The United States Census Bureau released a report last week that indicates what most of already know. Americans are getting older. From 2010 to 2018, the U.S. population’s median age increased by one year. In 2018, 16% of Americans were age 65 or older, a 3% increase over the prior year and a 30% increase since 2010. By the year 2030 all of the Baby Boomers (born 1946-1964) will be over age 65.
While it is wonderful that Americans are living longer, we do wonder about the experience people are having as they live longer. What is the quality of this extra time? Are people healthy? Happy? At peace? We know that there are many reasons for our increased longevity. Infant mortality has dropped dramatically over the past century. People generally work in safer environments than they did in the past. Modern medicine is able to prolong lives that previously would have been cut short.
Several years ago, a journalist for National Geographic magazine, Dan Buettner, became curious about places he had heard about, where people lived long, productive and satisfying lives. He began to research these places, and he eventually named them “Blue Zones.” He identified Ikaria (Greece), Loma Linda (California, USA), Sardinia (Italy), Okinawa (Japan), and Nikoya (Costa Rica) as the original Blue Zones.
While we may not live in a Blue Zone, we can actually create our own Blue Zone by trying to live like those who do. Buettner identified common elements in the Blue Zones that lead to longer, healthier and happier lives.
Movement: Healthy people are physically active. You don’t need to join a gym to move your body. But it’s very important that you move. You can do so by walking, hiking, gardening, or doing household chores.
Purpose: Happy people have a sense of purpose. When they wake up in the morning, that purpose gets them out of bed and moving. It could be community service, caring for grandkids, tending a garden, performing part-time work, etc. Buettner, claims “knowing your sense of purpose is worth up to seven years of extra life expectancy.”
Stress Management: We may live in one of the most advanced nations in human history. But life for so many in this country, even after retirement, is stressful. People in the Blue Zones have developed ways to reduce stress in their lives. You can do it through prayer (Adventists in Loma Linda), reverence for ancestors (Okinawans), or socializing (Sardinians). You might also consider meditation and mindfulness.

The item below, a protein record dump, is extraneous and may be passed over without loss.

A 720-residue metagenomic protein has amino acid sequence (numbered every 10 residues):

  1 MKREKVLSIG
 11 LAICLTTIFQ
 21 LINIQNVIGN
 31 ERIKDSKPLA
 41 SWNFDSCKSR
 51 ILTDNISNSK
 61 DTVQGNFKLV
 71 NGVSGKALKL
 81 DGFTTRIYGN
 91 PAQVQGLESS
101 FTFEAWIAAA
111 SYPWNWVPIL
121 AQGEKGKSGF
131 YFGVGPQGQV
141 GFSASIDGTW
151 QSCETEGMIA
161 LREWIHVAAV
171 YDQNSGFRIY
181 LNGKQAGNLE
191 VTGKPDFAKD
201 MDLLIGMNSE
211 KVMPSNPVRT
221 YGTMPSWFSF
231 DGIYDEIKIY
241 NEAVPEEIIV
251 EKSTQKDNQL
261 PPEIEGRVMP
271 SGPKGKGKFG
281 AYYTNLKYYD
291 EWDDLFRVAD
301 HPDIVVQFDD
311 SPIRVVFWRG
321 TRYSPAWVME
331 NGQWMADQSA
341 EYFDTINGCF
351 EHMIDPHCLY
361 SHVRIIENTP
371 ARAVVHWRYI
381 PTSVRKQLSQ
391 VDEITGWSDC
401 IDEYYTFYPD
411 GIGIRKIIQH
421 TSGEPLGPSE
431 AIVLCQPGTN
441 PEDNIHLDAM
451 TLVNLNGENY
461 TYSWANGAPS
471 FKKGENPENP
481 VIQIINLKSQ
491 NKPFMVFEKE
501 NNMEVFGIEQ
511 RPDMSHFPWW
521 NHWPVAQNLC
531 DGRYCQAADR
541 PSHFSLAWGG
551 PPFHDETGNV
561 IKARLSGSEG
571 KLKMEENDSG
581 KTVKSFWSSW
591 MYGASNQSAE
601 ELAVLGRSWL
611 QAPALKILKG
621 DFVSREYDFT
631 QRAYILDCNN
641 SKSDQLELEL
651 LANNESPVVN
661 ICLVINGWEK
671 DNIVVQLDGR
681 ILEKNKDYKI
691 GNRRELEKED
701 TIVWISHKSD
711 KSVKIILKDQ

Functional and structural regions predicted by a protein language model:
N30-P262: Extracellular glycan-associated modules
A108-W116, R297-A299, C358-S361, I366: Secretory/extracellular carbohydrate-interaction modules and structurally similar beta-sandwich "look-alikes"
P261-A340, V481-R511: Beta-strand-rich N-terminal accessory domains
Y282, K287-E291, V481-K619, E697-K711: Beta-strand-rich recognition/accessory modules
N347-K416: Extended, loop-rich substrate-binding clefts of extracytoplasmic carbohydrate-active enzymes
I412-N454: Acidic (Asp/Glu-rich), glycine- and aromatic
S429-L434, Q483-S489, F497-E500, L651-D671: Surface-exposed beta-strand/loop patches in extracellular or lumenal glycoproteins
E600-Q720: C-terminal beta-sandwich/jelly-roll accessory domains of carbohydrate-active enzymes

The 80% rule: This is not the Pareto Principle. Buettner found that Okinawans stopped eating when they felt 80% full. People in Blue Zones don’t overeat; they tend to have their smallest meal in the late afternoon/early evening, and then don’t eat the rest of the day. Americans tend to regularly overeat, which is evidenced by the obesity numbers in our country.
Eat Plants: While the Blue Zones are not strictly vegetarian, they emphasize fruits, vegetable and legumes in their diets. Meat consumption is minimal and only in small portions. So, make sure your diet includes lots of plants.
Alcohol in Moderation: People in Blue Zones consume alcohol modestly and regularly. They typically drink wine with their main meal and socially. Buettner’s research indicates that moderate drinkers actually outlive nondrinkers. Just don’t allow your alcohol consumption to exceed 1-2 glasses of wine a day.
Faith and Belonging: People in Blue Zones have some kind of faith (i.e. religion) and they belong to a group that shares their conviction. Buettner claims that “attending faith-based services four times per month will add 4-14 years of life expectancy.” If you are not active in a religion, perhaps there is some alternative that appeals to you, such as group meditation.
Family First: Even though people in Blue Zones are involved in their communities, they always put their families first. They are in long-term relationships with their spouses. Several generations often live in the same home and this allows them to care for aging relatives.
Social Networks: Residents of Blue Zones are strongly connected to others. They form small support groups that enrich their lives. Buettner references the Framingham Studies which show that smoking, obesity, happiness, and even loneliness are contagious. So, find other healthy and happy people and nurture each other.
As you read through these characteristics, you may have done your own self-assessment. If your life is not totally aligned with the Blue Zone elements, consider how you can move closer to fully experiencing them. Doing so may allow you to not just add 10-12 years onto your life. You may also add extra years of health, happiness and vitality.
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